600 group to shut down its subsidiary in Poland

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YORKSHIRE-based engineering company 600 Group is closing its manufacturing subsidiary in Poland, following a review of its machine tools and engineered components business.

The company also revealed that it is moving its head office from Leeds to Heckmondwike, in West Yorkshire.

600 bought a factory in Poland as part of a strategy to take a significant proportion of its manufacturing in-house.

Last year, David Norman, the company’s former chief executive, told the Yorkshire Post that the decision to expand in Poland, rather than Yorkshire, was partly due to a skills shortage.

Mr Norman sealed the purchase of a machine tool company in Tarnow, Poland in late 2010. 600 Group bought the 100,000 sq ft site from weapons group Bumar for 1m euros.

However in a statement issued yesterday, 600 Group said that since its inception, the Polish subsidiary had not met the anticipated level of output, and had presented operational challenges as a result of escalating costs in the material supply chain and employment. As a result, the Polish subsidiary had incurred significant trading losses and absorbed working capital from group resources.

Following the appointment of Nigel Rogers as chief executive in March, the group’s board started a strategic review, which “has now concluded that it is unlikely that the required improvements in the operational performance of FMT (the manufacturing subsidiary in Poland) can be achieved within an acceptable timescale”.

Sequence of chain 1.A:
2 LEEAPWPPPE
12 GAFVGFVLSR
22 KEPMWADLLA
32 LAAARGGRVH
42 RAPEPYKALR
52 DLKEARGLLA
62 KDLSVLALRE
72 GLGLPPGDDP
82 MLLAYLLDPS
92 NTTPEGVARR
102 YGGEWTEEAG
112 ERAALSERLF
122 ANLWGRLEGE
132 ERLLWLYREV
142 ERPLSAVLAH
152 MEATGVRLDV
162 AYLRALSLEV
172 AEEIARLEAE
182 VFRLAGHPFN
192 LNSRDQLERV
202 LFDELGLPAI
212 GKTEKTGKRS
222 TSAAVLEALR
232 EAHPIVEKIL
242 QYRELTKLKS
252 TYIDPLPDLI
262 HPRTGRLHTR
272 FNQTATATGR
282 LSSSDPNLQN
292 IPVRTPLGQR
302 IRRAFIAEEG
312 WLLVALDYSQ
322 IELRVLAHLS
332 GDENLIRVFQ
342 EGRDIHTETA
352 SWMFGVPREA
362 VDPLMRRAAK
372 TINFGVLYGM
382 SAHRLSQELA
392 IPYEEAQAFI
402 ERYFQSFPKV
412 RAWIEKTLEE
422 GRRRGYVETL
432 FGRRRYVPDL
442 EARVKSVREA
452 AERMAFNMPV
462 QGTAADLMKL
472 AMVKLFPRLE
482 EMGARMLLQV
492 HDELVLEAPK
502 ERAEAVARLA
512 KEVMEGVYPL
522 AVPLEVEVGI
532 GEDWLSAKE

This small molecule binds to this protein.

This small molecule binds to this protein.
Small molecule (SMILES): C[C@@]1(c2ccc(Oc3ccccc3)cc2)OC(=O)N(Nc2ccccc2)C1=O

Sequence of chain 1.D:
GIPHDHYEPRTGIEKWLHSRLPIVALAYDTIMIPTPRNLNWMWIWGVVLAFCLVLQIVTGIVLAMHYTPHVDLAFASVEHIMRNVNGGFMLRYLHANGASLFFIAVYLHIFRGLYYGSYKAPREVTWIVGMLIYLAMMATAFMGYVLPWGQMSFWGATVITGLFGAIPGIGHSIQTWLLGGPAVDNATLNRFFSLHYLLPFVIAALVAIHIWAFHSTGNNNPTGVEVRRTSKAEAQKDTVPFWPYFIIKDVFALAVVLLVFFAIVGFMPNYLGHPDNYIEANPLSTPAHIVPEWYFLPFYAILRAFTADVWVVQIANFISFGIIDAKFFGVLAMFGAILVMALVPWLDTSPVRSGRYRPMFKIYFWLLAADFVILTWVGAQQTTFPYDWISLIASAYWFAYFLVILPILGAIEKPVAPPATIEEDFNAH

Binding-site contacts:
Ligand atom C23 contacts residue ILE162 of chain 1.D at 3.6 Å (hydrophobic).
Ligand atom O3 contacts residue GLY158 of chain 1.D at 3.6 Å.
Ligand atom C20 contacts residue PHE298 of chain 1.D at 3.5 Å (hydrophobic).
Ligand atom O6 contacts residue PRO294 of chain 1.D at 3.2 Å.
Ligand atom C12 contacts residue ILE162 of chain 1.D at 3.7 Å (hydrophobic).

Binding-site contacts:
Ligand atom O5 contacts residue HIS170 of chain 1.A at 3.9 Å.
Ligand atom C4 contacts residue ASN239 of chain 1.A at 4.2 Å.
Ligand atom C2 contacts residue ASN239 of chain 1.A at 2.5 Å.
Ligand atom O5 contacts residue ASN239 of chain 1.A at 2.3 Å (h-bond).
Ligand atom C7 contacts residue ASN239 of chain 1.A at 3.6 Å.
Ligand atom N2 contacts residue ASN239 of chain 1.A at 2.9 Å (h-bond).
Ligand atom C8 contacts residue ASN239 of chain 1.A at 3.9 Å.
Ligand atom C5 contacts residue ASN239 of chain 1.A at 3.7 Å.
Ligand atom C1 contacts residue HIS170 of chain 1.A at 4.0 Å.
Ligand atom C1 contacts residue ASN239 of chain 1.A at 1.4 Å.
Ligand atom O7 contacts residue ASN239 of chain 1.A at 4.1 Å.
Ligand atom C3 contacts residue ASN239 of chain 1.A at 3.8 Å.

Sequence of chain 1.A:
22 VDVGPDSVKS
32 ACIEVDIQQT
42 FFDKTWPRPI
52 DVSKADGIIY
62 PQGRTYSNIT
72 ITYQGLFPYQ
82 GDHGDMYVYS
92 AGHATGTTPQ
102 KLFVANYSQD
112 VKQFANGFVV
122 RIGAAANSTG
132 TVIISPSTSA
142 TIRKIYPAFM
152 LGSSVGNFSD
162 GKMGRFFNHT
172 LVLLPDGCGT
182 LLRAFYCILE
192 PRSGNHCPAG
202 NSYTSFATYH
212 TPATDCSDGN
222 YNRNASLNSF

The statement said: “The group board has decided to withdraw the provision of ongoing financial support to FMT, and consequently the directors of FMT have determined that they will initiate insolvency proceedings for FMT in Poland.”

Mr Rogers said: “The strategic review has clearly identified areas where we need to rationalise our operations and reduce costs in order to improve the performance of the group.

“This will protect the brand heritage, and maintain the reputation that the group has for quality and reliability.

“We have listened carefully to the considered views of our key distributors across Europe over the last few weeks, and customer demand for our products remains strong.

“Our priority now is to improve lead times and delivery performance so as to drive increased revenues.”

Mr Rogers said the Polish operation “had reached a tipping point”. He confirmed that the 200 workers employed there would lose their jobs following the announcement.

Mr Rogers stressed that he wouldn’t describe the decision to buy the Polish factory as a mistake. However, the progress that was anticipated in Poland hadn’t been made, he said.